- DoorDash is testing an in-app popup the tells customers who opt to enter a custom tip, rather than use one of the app’s presets, that delivery workers tend to accept orders with tips faster than those without, the company wrote in a blog post.
- If customers choose to input no tip, rather than add a custom one, they are asked to confirm the choice and the app tells them tipless orders often take longer to be accepted.
- DoorDash said the feature was a way to balance workers’ financial needs with the quick delivery times key to consumer experience and merchant frequency.
In the post, DoorDash said orders without tips “may result in a consumer’s food sitting longer at a merchant’s restaurant. That leads to consumers experiencing longer wait times as Dashers potentially decline their orders.” Customers still have the option not to tip, but those inputting no tip have to press a button confirming they’re not tipping.
“This screen is being randomly tested with customers in markets across the United States,” DoorDash said. “We will carefully analyze the results of this test and engage with members of our community for feedback before further roll-out.”
The tests of the popup have led to an unspecified decrease in no-tip orders.
DoorDash delivery workers are classified as independent contractors, and generally depend on the tips attached to their orders for a considerable portion of income. They also generally have discretion over which orders they accept.
However, worker rejection of orders is likely constrained by the fact that DoorDash measures worker acceptance rates in an effort to minimize orders that aren’t picked up, though acceptance rates do not impact whether workers accounts are deactivated. According to DoorDash’s FAQ for workers, delivery workers whose completion rates dip below 80% or 90%, depending on the market, could be subject to deactivation.
Earlier this year, DoorDash introduced a per-hour earnings option for workers, rather than its traditional piece-work system. While hourly pay systems could weaken the discipline that per-order metrics exercise on workers, DoorDash’s driver rating system would likely mitigate that impact.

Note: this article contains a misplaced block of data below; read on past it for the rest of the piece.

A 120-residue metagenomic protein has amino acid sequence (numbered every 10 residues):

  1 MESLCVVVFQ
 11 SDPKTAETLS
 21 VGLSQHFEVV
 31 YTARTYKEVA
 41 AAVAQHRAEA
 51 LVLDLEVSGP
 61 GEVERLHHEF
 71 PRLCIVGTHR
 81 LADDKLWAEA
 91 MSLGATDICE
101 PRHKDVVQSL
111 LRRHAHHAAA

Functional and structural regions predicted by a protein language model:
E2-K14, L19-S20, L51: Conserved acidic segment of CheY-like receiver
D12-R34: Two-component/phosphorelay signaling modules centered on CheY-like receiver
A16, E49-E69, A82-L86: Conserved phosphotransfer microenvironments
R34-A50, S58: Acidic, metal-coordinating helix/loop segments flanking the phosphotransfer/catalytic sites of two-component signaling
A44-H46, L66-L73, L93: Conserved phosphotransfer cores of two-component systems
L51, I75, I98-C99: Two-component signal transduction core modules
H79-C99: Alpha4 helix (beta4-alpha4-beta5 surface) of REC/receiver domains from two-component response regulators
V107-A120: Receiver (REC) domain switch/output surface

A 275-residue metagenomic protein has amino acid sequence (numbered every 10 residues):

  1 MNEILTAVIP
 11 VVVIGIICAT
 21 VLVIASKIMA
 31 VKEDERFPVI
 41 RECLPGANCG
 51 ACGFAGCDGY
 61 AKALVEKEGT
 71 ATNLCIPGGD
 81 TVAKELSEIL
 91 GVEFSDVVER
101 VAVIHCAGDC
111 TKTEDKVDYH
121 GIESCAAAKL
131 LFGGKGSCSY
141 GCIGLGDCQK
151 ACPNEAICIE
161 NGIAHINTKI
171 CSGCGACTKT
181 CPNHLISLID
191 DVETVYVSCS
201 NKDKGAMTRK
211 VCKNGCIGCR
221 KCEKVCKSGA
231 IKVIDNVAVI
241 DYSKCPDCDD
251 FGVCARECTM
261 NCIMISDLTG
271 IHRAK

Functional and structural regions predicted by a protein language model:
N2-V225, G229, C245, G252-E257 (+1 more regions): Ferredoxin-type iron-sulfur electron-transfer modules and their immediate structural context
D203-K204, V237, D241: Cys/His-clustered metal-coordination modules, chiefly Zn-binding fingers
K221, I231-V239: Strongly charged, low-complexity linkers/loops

DoorDash did not immediately respond to a request for comment on the percentage of orders placed without tips, or how much longer those orders tend to take. The company also did not clarify when or in which markets the tests have taken place, the scale of reduction in no-tip orders or any impact on acceptance rates.
As inflationary pressures have weakened consumer dollars, more consumers are expressing frustration with tipping in surveys, according to USA Today. At the same time, a convergence between hourly earnings, which include tips, and wages, which do not, measured by Square’s payroll index indicate that tipping has slowed.
Tipping allows employers to shift some of the cost of maintaining workers onto consumers — protecting margins — without resorting to direct menu price increases. Chipotle will use this strategy in California next year when fast food wages in that state increase.
Correction: A previous version of this article misstated the conditions under which a DoorDash driver’s account is deactivated.